Professor Francesca Luconi receiving the award from Dr. Claude Guimond, Director of the CQDPCM

The Faculty of Medicine’s Continuing Professional Development (CPD) Office was recently presented with the annual Innovation Award given by Le Conseil québécois de développement professionnel continu des médecins (CQDPCM). The prize, which recognizes innovation in medical professional development, was awarded for the Office’s “Self-Directed Learning Compass (SDLC): A free online continuing professional development tool.”

Each year one project is selected for the award based on the relevance of the subject to professional development, its originality, its results, its real or potential benefits to participants and its transferability. The evaluation committee noted they were particularly impressed with the transferability and self-learning aspects of the project, which was led by Professor Francesca Luconi, Assistant Dean, CPD Office at McGill’s Faculty of Medicine and was co-authored by Dr. Ivan Rohan, Associate Dean of the CPD Office.

“The CQDPCM is a unique consultative coordinating body in Canada representing a wide range of stakeholders in the continuing professional development and continuing medical education fields,” says Professor Luconi. “We are honored to receive this prestigious recognition from them.”

In response to increasing demands on the medical profession, life-long learning should be developed across the educational spectrum and applied in clinical practice. Launched in March 2015, the SDL COMPASS (SDLC) is a free, online CPD tool that promotes and supports the self-directed learning process of physicians.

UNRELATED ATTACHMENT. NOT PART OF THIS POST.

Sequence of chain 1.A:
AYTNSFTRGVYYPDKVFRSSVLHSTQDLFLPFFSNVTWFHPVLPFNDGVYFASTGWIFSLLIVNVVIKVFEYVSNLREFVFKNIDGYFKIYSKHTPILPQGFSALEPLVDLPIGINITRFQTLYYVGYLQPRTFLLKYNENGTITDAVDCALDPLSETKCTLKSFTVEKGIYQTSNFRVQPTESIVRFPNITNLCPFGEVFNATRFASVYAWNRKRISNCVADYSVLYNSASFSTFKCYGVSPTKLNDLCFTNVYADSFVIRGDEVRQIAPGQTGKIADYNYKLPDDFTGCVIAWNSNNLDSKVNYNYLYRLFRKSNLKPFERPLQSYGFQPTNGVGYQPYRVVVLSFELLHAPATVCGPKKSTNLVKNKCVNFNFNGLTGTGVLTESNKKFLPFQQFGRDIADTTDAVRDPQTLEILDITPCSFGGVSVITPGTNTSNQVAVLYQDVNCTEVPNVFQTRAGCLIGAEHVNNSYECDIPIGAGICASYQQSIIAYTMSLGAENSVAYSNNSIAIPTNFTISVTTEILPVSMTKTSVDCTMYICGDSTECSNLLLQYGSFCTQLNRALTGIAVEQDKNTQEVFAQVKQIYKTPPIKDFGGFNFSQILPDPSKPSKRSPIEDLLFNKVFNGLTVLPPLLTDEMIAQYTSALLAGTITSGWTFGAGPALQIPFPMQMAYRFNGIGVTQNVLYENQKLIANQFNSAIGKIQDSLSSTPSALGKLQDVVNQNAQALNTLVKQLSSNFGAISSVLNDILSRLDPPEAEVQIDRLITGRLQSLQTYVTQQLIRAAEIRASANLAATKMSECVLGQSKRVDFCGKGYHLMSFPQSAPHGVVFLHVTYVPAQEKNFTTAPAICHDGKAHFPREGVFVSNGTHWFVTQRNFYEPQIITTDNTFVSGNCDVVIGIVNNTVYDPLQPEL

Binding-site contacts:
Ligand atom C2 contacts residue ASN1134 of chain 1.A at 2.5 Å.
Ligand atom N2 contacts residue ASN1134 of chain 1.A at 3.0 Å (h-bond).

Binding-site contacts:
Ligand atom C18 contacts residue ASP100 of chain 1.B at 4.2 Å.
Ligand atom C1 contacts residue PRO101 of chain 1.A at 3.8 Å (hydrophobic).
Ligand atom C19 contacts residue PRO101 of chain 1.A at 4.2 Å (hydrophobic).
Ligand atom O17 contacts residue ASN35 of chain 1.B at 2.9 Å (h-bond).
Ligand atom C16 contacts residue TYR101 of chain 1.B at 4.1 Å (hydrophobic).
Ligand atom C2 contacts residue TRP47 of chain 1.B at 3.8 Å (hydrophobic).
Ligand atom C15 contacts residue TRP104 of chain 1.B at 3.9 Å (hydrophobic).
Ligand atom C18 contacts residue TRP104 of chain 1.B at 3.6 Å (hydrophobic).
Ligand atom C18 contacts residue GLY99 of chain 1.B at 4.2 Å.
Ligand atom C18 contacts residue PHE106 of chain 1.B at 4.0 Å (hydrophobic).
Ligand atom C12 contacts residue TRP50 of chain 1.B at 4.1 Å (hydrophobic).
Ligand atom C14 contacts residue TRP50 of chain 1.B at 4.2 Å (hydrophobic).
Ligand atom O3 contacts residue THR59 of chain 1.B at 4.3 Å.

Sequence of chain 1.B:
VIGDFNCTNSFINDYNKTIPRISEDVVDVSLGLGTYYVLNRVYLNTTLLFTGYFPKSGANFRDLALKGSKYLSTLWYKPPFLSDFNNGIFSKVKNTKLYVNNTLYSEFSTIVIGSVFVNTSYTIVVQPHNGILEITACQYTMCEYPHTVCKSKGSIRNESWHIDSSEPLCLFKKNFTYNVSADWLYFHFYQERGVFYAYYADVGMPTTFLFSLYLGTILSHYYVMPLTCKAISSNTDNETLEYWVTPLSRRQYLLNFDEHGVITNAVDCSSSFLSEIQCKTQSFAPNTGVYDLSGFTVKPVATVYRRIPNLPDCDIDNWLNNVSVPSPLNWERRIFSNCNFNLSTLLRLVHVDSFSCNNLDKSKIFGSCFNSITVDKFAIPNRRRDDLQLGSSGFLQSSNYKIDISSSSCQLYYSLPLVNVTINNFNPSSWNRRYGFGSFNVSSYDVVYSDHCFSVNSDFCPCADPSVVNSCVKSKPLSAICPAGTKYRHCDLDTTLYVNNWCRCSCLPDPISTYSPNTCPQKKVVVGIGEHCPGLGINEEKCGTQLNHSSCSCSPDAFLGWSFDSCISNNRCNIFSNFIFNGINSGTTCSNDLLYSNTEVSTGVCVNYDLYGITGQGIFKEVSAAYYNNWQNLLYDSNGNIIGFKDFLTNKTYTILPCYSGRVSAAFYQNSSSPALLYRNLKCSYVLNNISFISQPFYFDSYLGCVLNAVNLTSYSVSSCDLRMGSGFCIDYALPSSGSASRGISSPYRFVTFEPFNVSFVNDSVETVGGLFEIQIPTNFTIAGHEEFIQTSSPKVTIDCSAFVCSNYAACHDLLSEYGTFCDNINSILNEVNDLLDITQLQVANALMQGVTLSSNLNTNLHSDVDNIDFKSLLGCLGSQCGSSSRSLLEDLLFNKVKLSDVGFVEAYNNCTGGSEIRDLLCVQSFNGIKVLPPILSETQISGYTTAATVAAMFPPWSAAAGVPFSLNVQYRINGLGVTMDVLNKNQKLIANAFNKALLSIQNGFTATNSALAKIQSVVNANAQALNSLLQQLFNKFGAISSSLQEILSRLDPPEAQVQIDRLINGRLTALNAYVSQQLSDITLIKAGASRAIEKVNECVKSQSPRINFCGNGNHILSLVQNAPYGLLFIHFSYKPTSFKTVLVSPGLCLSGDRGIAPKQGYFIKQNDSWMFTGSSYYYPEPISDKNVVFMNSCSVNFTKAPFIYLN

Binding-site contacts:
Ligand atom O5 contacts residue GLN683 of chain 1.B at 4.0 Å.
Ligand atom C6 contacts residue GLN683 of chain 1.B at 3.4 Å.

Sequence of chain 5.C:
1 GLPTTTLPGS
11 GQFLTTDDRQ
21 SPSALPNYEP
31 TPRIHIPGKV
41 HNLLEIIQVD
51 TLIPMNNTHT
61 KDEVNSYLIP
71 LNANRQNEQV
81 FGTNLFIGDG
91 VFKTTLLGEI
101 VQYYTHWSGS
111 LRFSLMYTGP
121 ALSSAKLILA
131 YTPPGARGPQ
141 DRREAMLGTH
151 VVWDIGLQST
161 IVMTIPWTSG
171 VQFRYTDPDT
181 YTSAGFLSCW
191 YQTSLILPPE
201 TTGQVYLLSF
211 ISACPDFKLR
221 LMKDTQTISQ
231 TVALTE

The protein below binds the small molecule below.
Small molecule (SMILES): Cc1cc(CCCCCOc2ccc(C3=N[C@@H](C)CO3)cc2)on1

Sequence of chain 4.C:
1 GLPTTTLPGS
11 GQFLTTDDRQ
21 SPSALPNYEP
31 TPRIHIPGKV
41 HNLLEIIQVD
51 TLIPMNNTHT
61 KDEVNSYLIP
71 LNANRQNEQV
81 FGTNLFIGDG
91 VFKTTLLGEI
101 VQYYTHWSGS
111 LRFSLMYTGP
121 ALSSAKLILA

The SDLC raises awareness and engages and trains learners on their unperceived needs, using a low-tech, inexpensive and instructionally sound tool adaptable to online environments. The SDLC is sustainable over time because of the close monitoring of effectiveness to meet CACME accreditation standards and the CPD Office’s 2015-2018 strategic plan.

The SDLC is a way of breaking the silos within the McGill University CPD community and has many implications from self-directed learners being better equipped to face increasing challenges of a complex healthcare system to assessing the target audience’s SDL to better tailor services to their needs. A research study will also be derived from this project, which, based on lessons learned, may be expanded to include residents and trainees and could also be adapted to other contexts across the Faculty.

Congratulations to Professor Luconi, Dr. Rohan and the entire CPD Office!